Behind the scenes - delegates supporting members
Trained, experienced delegates can play an important role in supporting members who are on the carpet because of a complaint or concern.
Delegates are there to make sure members are treated fairly and with respect. They can call on the PSA’s organising and legal teams for additional expertise when it’s needed. And at any time, delegates can get immediate advice from the team at the organising centre which is only a phone call away.
We talked to some delegates about how they see their role in supporting and advocating for members when there’s a problem at work.
Corinne Young is a hospital psychologist with a lot of experience in supporting members as a PSA delegate.
She is concerned that cuts to health funding are adding to workload stress which in turn aggravates tensions in the workplace. “There’s no slack time when you catch up with your reading or talk to colleagues. Morale is very low.”
It’s an environment ripe for problems and conflict. Staff can find themselves having to face a manager because a complaint or concern has been raised.
“My role as a delegate is to meet with the member first and try and establish what has gone on,” says Corinne. “I’m there to support members to tell the truth as they understand it to be.”
Amelia Manson, a senior policy analyst at the Office of Treaty Settlements, is another delegate with years of experience under her belt. Like Corinne, she is often called upon to support a member who is in some sort of difficulty.
“Every situation is completely different. It might be performance-based issues, or personality issues or issues around the management of work. Whatever it is, my over-riding goal is to make sure the member gets the appropriate help.”
Often, situations arise that aren’t anyone’s fault but are about perceptions poor communication, she says. “It may be that a member feels they have too much work, while the ministry doesn’t understand the pressure that person is under.”
Finding out what’s going on is the important first step in the process, says Amelia. “It’s essential to meet with the member before going into a meeting with manager or HR so we can tease out what’s going and, importantly, why.
“I have a two-pronged approach: first, to know exactly what’s being talked about; and second, to listen and understand in the context of each party’s obligations.
She says that supporting a member starts with careful listening and knowing the rules and code of conduct and what the collective agreement says.
“It’s also about working out where a concern is valid or where it’s being exaggerated by either party. This will help decide the course of action that will best support the member.”
Whether it’s a minor complaint she’s dealing with or something more serious, Amelia says it’s important that everyone comes out of the situation feeling they’ve been treated fairly and with respect. Even if there is no good outcome, people need support to go through the process with as much dignity as possible.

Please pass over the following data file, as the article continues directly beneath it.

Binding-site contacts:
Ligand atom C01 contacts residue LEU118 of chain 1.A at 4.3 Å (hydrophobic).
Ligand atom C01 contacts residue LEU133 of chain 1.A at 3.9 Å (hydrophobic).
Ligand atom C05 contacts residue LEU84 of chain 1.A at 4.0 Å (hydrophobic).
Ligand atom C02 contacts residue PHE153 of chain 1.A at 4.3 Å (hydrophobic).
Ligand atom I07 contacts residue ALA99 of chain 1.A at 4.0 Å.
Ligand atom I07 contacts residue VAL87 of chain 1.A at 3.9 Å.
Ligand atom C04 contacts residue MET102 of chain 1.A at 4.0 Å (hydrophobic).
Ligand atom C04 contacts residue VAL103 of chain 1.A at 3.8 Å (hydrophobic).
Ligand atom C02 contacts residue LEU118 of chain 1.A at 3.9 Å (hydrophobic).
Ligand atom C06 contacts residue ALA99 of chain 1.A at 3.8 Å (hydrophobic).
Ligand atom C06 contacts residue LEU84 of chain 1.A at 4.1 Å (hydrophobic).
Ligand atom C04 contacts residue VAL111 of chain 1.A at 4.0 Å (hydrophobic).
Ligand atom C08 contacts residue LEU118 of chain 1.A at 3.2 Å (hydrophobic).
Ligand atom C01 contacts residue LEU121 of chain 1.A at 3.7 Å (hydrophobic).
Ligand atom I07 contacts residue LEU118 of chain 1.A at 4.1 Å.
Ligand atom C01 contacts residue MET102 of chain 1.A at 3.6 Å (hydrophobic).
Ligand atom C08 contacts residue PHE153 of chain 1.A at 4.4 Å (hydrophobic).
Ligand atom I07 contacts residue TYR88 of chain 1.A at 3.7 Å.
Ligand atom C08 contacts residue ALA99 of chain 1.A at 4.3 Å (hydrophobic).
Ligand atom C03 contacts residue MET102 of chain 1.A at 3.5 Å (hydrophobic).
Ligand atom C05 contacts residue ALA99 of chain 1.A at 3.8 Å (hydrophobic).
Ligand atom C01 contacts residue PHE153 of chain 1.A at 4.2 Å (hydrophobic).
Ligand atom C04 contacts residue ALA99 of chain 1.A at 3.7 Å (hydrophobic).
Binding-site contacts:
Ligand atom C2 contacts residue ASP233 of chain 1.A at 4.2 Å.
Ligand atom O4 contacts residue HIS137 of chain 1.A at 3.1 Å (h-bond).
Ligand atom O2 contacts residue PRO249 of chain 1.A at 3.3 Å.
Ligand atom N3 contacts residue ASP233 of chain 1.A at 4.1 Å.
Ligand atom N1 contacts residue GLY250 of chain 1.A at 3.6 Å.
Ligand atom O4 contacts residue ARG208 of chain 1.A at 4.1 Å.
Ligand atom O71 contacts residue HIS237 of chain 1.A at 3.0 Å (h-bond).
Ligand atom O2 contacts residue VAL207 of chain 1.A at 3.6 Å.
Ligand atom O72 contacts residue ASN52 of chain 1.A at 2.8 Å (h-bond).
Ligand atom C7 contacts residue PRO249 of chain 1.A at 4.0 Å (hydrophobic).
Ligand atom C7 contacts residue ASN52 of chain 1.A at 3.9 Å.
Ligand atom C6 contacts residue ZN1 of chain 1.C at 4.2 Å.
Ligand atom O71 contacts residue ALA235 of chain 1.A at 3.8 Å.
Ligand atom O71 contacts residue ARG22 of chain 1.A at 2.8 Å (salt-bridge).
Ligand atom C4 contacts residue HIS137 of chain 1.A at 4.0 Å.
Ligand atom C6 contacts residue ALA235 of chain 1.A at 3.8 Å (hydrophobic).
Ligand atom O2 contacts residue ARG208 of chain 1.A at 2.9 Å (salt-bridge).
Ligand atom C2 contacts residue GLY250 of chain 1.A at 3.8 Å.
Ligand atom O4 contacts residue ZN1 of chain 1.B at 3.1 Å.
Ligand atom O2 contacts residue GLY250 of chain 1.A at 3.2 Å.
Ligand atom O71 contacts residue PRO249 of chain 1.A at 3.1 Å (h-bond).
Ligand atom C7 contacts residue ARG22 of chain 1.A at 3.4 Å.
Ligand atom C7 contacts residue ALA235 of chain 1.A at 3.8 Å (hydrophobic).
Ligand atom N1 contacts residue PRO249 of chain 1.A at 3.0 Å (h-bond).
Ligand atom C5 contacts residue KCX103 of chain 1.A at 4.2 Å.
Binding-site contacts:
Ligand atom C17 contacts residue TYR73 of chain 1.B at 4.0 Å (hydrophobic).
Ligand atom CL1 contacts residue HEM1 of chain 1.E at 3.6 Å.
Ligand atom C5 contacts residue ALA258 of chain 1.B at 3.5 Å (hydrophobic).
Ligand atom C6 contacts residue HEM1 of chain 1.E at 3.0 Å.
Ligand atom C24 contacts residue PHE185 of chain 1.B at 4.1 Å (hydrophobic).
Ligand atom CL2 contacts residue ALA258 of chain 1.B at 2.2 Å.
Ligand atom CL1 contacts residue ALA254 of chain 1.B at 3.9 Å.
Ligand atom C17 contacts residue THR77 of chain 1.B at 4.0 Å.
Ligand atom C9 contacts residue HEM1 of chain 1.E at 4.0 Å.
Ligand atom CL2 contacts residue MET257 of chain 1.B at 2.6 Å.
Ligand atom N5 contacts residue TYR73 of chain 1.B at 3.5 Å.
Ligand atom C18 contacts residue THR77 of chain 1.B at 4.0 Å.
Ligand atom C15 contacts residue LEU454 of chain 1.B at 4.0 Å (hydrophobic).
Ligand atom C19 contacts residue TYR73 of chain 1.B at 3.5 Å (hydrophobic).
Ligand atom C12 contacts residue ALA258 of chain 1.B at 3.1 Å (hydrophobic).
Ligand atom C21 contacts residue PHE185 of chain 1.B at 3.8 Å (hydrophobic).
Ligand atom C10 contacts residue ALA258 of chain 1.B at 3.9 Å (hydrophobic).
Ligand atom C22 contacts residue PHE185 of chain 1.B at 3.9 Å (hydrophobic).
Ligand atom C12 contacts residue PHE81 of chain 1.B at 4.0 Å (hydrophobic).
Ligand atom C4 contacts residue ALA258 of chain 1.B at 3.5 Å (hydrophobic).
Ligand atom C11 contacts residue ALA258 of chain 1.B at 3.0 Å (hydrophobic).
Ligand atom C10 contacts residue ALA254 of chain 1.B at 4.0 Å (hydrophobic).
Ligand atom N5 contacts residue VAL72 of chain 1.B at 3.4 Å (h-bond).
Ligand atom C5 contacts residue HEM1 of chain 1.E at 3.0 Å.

Trained and experienced delegates are there to make sure that when things go wrong, members get a proper hearing and are treated fairly, she says.
“I don’t think you can over-estimate the importance of delegates who can work with members and employers to get the best outcome.”
The art of representing members
Christine Pattison has been a delegate at the Ministry of Social Development for nearly eight years and says trained delegates are vital to the workplace.
“The more experienced you are, the more comfortable members are about coming forward and asking for advice. If they ask the question at the first point, we might be able to quickly resolve the matter instead of having to go through a formal process.
“I think experienced delegates are a benefit for the employer as well as for members because it often means issues get dealt with more quickly.”
But when a member does need support, Christine’s first step is to talk with them before going into a meeting with management or HR to try to get to the root of the problem.
It might be a particular incident but Christine says often it’s a personality issue and people might need support in talking to each other and resolving it.
“There are two important things I’ve learned that help establish the groundwork. First, you need to ensure the member knows you will always be honest with them.
“Second, you need to know what outcome the member is seeking, and what the employer is looking for. Sometimes you can get caught up in an issue and it drags out when the outcome that’s wanted is as simple as an apology.”
Christine says it helps if there is already a relationship of trust. “It means you can be more frank, whether it’s with members, the manager or the HR person. But every situation is different: what works in one might not work in another.”
It’s important that members understand that a delegate is a support person, not a legal representative, and that’s something that Christine makes clear.
“If a member is going down a path where you feel you might not have the skills to support them, you need to bring in an organiser and legal support through the organiser. As delegates, we can’t under-estimate the value of that.”
This article is from the December 2014 issue of the PSA Journal. You can read back issues of the Journal by clicking here.